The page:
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CSE202: Lecture 10AThe Ohio State University1 Numerical Error

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CSE202: Lecture 10AThe Ohio State University2 Data Types: Floating Point Numbers (1) Floating-point numbers have a decimal point, and they can also be signed or unsigned. There are three types: float, double, or long double. –The differences between these are their supported range and precision.

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CSE202: Lecture 10AThe Ohio State University3 Data Types: Floating Point Numbers (2) To represent a floating point number: –float uses 32 bits (4 bytes) –double uses 64 bits (8 bytes) –long double uses 128 bits (16 bytes) The tradeoff is storage vs. precision and range What exactly is the precision and range, and how are floating point numbers represented in binary format? IEEE 754 Standard

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CSE202: Lecture 10AThe Ohio State University4 Numerical Error (1) // example of numerical error #include using namespace std; int main() { double x(0.7); // initialize x to 0.7 cout << "(0.7-0.6)*10.0 - 1.0 = " << (x-0.6)*10.0 - 1.0 << endl; return 0; }

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CSE202: Lecture 10AThe Ohio State University5 > numerical_error1.exe (0.7-0.6)*10.0 - 1.0 = -2.22045e-16 > … double x(0.7); // initialize x to 0.7 cout << "(0.7-0.6)*10.0 - 1.0 = " << (x-0.6)*10.0 - 1.0 << endl; …

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CSE202: Lecture 10AThe Ohio State University6 Numerical Error (2) // print 18 significant digits #include using namespace std; int main() { double x(0.7); // initialize x to 0.7 cout << "x = " << x << endl; cout.precision(18); // output 18 significant digits cout << "x = " << x << endl; return 0; }

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CSE202: Lecture 10AThe Ohio State University7 > numerical_error2.exe x = 0.7 x = 0.699999999999999956 > … double x(0.7); // initialize x to 0.7 cout << "x = " << x << endl; cout.precision(18); // output 18 significant digits cout << "x = " << x << endl; …

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CSE202: Lecture 10AThe Ohio State University8 Numerical Error Computers store floating point numbers in binary (base 2 or as 0’s and 1’s). There is no way to represent 0.7 precisely in base 2. There is no way to represent 0.1 precisely in base 2!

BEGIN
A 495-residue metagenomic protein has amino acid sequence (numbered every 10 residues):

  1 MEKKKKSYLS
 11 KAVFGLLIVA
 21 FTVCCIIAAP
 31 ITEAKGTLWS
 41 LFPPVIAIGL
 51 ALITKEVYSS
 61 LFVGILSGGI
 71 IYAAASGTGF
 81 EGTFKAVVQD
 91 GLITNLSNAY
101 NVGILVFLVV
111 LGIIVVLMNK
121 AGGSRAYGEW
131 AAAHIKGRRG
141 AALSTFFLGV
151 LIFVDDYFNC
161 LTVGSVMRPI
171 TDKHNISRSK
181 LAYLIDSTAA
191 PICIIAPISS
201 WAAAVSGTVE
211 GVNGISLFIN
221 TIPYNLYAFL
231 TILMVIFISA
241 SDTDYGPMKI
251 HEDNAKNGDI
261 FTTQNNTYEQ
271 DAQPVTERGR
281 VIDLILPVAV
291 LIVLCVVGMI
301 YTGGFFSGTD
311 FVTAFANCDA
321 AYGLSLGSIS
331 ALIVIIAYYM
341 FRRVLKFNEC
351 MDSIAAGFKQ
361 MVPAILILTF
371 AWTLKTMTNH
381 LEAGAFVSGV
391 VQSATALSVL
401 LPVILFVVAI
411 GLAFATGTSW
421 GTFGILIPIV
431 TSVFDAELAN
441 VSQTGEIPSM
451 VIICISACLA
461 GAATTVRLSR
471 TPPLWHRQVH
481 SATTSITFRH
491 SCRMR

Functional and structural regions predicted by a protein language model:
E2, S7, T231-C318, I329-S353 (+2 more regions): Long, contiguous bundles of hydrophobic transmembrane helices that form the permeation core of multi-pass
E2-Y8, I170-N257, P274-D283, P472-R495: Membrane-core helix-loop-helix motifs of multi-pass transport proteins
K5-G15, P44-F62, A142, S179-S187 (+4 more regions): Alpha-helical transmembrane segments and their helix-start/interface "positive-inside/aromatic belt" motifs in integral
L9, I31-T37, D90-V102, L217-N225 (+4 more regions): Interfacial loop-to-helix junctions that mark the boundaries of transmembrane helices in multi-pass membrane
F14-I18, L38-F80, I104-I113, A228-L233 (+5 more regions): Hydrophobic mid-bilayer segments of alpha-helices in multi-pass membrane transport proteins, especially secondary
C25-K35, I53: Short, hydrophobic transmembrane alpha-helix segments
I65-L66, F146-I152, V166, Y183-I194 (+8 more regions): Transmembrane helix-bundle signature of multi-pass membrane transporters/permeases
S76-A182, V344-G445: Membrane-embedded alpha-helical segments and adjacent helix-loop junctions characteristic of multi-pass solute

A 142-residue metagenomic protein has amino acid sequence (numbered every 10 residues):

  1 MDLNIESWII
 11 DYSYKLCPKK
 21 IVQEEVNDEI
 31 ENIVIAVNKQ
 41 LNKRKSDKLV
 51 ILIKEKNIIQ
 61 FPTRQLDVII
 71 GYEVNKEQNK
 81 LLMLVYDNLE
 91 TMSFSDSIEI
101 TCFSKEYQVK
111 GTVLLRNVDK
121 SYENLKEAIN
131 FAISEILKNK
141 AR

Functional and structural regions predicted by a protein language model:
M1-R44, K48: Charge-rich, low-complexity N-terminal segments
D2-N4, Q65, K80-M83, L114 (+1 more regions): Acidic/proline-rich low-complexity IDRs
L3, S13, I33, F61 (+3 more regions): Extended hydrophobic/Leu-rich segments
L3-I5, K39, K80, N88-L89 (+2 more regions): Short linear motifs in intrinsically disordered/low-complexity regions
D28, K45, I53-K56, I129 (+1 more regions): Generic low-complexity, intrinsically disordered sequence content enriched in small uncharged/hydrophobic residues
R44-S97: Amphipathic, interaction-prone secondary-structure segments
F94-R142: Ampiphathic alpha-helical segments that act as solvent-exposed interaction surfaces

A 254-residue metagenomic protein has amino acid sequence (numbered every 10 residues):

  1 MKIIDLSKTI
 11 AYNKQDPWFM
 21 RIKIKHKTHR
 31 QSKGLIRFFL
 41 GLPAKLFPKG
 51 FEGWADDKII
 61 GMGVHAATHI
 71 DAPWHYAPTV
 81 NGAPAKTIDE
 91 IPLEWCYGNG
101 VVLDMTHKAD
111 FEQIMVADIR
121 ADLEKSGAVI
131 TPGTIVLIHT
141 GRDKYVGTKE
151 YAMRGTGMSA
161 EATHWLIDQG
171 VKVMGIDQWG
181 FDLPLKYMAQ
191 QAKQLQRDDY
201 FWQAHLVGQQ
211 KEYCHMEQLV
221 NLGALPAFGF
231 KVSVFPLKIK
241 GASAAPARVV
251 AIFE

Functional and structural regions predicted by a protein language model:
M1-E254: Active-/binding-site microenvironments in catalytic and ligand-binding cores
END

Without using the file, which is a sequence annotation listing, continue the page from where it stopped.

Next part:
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CSE202: Lecture 10AThe Ohio State University9 Numerical Error (3)... int main() { cout.precision(18); // output 18 significant digits cout << "0.0 = " << 0.0 << endl; cout << "0.1 = " << 0.1 << endl; cout << "0.2 = " << 0.2 << endl; cout << "0.3 = " << 0.3 << endl; cout << "0.4 = " << 0.1 << endl; cout << "0.5 = " << 0.5 << endl; cout << "0.6 = " << 0.6 << endl; cout << "0.7 = " << 0.7 << endl; cout << "0.8 = " << 0.8 << endl; cout << "0.9 = " << 0.9 << endl; cout << "1.0 = " << 1.0 << endl; return 0; }

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CSE202: Lecture 10AThe Ohio State University10 > numerical_error3.exe 0.0 = 0 0.1 = 0.100000000000000006 0.2 = 0.200000000000000011 0.3 = 0.299999999999999989 0.4 = 0.100000000000000006 0.5 = 0.5 0.6 = 0.599999999999999978 0.7 = 0.699999999999999956 0.8 = 0.800000000000000044 0.9 = 0.900000000000000022 1.0 = 1 > … cout.precision(18); // output 18 significant digits cout << "0.0 = " << 0.0 << endl; cout << "0.1 = " << 0.1 << endl; …

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CSE202: Lecture 10AThe Ohio State University11 Floating Point Accuracy in Conditional Expressions

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CSE202: Lecture 10AThe Ohio State University12 Floating Point Accuracy Issue (1) WARNING: when comparing floating point numbers (of any kind: float, double, long double, …) you cannot use the == operator reliably This is a computer limitation. Two numbers, which should be equal, may not be stored as precisely equal in the computer. –Remember numerical accuracy: how would 0.1 be represented in binary notation? It is not possible to add negative powers of 2’s to get an exact representation of 0.1 –Instead, we only get a very good approximation but is still NOT exactly equal to 0.1